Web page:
Friday, December 13, 2013
The U.N. report on “climate change” released last month was different from previous iterations, even though it increased its level of confidence in its catastrophic conclusions to the “95 percent” level.
This version, the fifth the United Nations has offered since the 1990s, was met with well-researched criticism that, for a wonder, actually was reported in many major news outlets right along with the official claims.
The critics noted the new report included several alterations that had been made from previous versions, including the following:
• Surface warming leveled off about 1998, even though there has been a 7 percent rise in atmospheric carbon dioxide since then.
• Continents experienced a Medieval Warm Period and a Little Ice Age, contradicting “hockey-stick” accounts saying temperatures were level until the 20th century.
• Antarctic sea ice expanded between 1979 and 2012, which is inconsistent with predictions.
• Computer models utterly failed to forecast the observed plateau in warming.
There is now a major pushback against the assumption that the conclusions of the Intergovernmental Panel on Climate Change are beyond dispute (often phrased as “the science is settled”).
In truth, the existence of hundreds of credentialed skeptics who disagree with the panel’s conclusions actually is a high-level example of the essential quality-control element of science itself.
Of course, that doesn’t make any difference to some people. In a note to readers in October, Los Angeles Times editorial writer Jon Healey said his paper refused to publish two classes of letters.
The first included letters saying “Congress is exempt from Obamacare.” Strictly speaking, that’s true, but Congress has voted itself and its staff subsidies paying 75 percent of the cost, subsidies that are not available to individuals making middle-class incomes.
The second type of letters Healey would discard are ones “that say there’s no sign humans have caused climate change.”
If you interpret his comment one way, there is a general consensus that carbon dioxide emitted by human activity since the Industrial Revolution does have some sort of warming effect.
Still, there is substantial dispute about how much carbon dioxide affects even the relatively mild (and so far beneficial) warming trend we have seen since the end of the Little Ice Age in the 1880s.
(Those who claim we have seen “record years” since that trend stopped in 1998 are measuring “bumps on a tabletop,” not any real upward trend, and ignore the fact that it was warmer a thousand years ago than it is today.)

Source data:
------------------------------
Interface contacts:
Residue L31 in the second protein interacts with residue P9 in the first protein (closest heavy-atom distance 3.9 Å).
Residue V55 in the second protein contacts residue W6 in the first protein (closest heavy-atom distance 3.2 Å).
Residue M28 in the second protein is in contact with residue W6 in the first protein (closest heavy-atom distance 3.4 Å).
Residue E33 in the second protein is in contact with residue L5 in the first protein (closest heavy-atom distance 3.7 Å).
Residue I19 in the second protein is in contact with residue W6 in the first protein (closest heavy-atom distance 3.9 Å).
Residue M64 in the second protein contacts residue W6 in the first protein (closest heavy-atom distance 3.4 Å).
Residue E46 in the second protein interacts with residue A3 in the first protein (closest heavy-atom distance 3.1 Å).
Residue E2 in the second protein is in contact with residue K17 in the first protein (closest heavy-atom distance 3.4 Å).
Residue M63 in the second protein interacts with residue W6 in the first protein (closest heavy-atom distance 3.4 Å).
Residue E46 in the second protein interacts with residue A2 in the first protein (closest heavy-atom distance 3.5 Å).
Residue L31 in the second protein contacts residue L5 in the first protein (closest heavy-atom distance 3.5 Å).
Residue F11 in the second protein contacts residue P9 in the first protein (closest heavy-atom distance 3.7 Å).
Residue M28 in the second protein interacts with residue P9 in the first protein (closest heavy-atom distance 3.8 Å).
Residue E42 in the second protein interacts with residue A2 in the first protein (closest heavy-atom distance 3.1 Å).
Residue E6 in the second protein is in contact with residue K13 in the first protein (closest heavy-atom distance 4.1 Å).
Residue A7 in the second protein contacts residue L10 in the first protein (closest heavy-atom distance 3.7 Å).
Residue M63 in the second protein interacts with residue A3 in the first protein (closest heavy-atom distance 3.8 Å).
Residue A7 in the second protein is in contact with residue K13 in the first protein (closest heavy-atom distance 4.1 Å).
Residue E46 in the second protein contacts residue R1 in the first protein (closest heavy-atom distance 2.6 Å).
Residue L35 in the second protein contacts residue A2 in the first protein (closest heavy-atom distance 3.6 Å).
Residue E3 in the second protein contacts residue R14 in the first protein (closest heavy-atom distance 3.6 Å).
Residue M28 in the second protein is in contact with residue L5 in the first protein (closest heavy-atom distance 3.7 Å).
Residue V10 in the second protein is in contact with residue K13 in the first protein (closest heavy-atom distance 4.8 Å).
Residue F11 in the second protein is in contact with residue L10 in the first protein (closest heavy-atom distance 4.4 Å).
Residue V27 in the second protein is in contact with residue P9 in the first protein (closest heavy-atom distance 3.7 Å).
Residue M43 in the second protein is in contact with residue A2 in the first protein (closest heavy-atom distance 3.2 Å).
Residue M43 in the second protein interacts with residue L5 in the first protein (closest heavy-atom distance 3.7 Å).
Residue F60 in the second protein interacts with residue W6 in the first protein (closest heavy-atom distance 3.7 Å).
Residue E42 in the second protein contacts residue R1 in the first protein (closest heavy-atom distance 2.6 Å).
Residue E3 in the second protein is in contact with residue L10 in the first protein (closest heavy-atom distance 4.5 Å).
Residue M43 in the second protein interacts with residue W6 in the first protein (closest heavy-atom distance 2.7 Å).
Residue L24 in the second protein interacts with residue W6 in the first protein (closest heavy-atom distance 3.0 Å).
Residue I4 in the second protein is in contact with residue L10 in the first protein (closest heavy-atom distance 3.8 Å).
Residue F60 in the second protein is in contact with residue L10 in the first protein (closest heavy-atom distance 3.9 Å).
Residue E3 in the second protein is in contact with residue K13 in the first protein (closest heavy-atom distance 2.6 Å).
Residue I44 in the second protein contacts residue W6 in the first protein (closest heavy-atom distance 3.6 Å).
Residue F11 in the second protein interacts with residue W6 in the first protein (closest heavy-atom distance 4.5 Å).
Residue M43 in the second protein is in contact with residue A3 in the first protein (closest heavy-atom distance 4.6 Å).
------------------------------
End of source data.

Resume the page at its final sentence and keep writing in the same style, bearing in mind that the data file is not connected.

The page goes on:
But there is an another way to interpret Healey’s ukase, and it involves what the climate change panel and those who support it really mean.
To them, climate change is defined as a collection of predicted disasters, not a current set of observations.
So Healey almost certainly means that he won’t print letters that cast doubt on the whole panoply of catastrophic events that the theory predicts. That’s not “realism” — it’s censorship, pure and simple.
And it isn’t the only attempt at cooking the books that has occurred in recent days. It shocked even some who believe in the theory to discover that a number of world governments, including those of Britain, Germany and the United States, had pressured the IPCC’s authors to leave out any discussion of the halt in surface temperature rises entirely.
According to Dr. Benny Peiser of the London-based Global Warming Policy Foundation (thegwpf.org), which examines news worldwide about the topic, “Not only has the IPCC failed to predict the ongoing temperature standstill, its climate models actually predicted accelerated warming due to the increase of CO2 emissions.
“Instead of acknowledging empirical facts and growing uncertainties,” Peiser continued, “the IPCC is trying to divert attention from these key issues by claiming increased certainty about the reliability of climate models and their outputs.”
In supporting that omission, some IPCC backers have said that the present hiatus — in which temperatures have fallen below even the lowest level of increase predicted by all the major climate models — is a mere” “blip” in the historical record.
And yet, they point to the 22-year period between 1976 and 1998, when global temperatures were rising, as determinative about future trends. In what part of science is 16 years a “blip” but a 22-year span offers absolute certainty?
Peiser concludes the “95 percent certainty” designation places the entire enterprise at risk: “The IPCC has taken a huge gamble that will soon determine whether it is still fit for its purpose. Unless global temperatures will begin to rise again in the next few years, the IPCC is very likely going to suffer an existential blow to its credibility.”
Thermometers will move sooner or later, but will they go up — or down? Despite their protestations, the IPCC’s scientists and their political and media allies simply do not know.M.D. Harmon, a retired journalist and military officer, is a freelance writer and speaker. He can be contacted at: firstname.lastname@example.org.